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    ABSTRACT: We sought to 1) identify best practices for training and mentoring clinician researchers, 2) characterize facilitators and barriers for Canadian emergency medicine researchers, and 3) develop pragmatic recommendations to improve and standardize emergency medicine postgraduate research training programs to build research capacity. We performed a systematic review of MEDLINE and Embase using search terms relevant to emergency medicine research fellowship/graduate training. We conducted an email survey of all Canadian emergency physician researchers. The Society for Academic Emergency Medicine (SAEM) research fellowship program was analysed, and other similar international programs were sought. An expert panel reviewed these data and presented recommendations at the Canadian Association of Emergency Physicians (CAEP) 2014 Academic Symposium. We refined our recommendations based on feedback received. Of 1,246 potentially relevant citations, we included 10 articles. We identified five key themes: 1) creating training opportunities; 2) ensuring adequate protected time; 3) salary support; 4) infrastructure; and 5) mentorship. Our survey achieved a 72% (67/93) response rate. From these responses, 42 (63%) consider themselves clinical researchers (i.e., spend a significant proportion of their career conducting research). The single largest constraint to conducting research was funding. Factors felt to be positive contributors to a clinical research career included salary support, research training (including an advanced graduate degree), mentorship, and infrastructure. The SAEM research fellowship was the only emergency medicine research fellowship program identified. This 2-year program requires approval of both the teaching centre and each applying fellow. This program requires training in 15 core competencies, manuscript preparation, and submission of a large grant to a national peer-review funding organization. We recommend that the CAEP Academic Section create a process to endorse research fellowship/graduate training programs. These programs should include two phases: Phase I: Research fellowship/graduate training would include an advanced research university degree and 15 core learning areas. Phase II: research consolidation involves a further 1-3 years with an emphasis on mentorship and scholarship production. It is anticipated that clinician scientists completing Phase I and Phase II training at a CAEP Academic Section-endorsed site(s) will be independent researchers with a higher likelihood of securing external peer-reviewed funding and be able to have a meaningful external impact in emergency medicine research.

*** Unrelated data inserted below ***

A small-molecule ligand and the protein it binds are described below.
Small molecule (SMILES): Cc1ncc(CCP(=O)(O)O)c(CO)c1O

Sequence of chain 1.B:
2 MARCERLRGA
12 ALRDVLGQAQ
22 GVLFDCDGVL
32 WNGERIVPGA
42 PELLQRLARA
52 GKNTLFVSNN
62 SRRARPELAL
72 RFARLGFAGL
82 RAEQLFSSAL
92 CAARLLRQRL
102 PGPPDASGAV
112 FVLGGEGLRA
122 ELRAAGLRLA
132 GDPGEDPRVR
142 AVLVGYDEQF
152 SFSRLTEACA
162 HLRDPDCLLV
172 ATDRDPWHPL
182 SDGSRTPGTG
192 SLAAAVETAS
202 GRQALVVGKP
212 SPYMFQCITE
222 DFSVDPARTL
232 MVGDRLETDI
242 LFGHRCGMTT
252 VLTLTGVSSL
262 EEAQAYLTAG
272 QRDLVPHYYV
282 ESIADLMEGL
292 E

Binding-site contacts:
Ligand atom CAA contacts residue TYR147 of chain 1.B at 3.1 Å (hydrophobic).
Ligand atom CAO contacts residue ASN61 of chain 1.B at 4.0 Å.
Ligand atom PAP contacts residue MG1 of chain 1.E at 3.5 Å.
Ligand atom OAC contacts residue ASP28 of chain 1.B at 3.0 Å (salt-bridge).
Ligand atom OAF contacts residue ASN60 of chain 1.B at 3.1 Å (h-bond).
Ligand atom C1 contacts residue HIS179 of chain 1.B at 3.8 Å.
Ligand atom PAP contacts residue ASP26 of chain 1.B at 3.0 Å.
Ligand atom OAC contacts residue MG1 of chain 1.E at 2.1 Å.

Canadian Journal of Emergency Medicine 05/2015; 17(3):334-343. DOI:10.1017/cem.2015.63 · 1.16 Impact Factor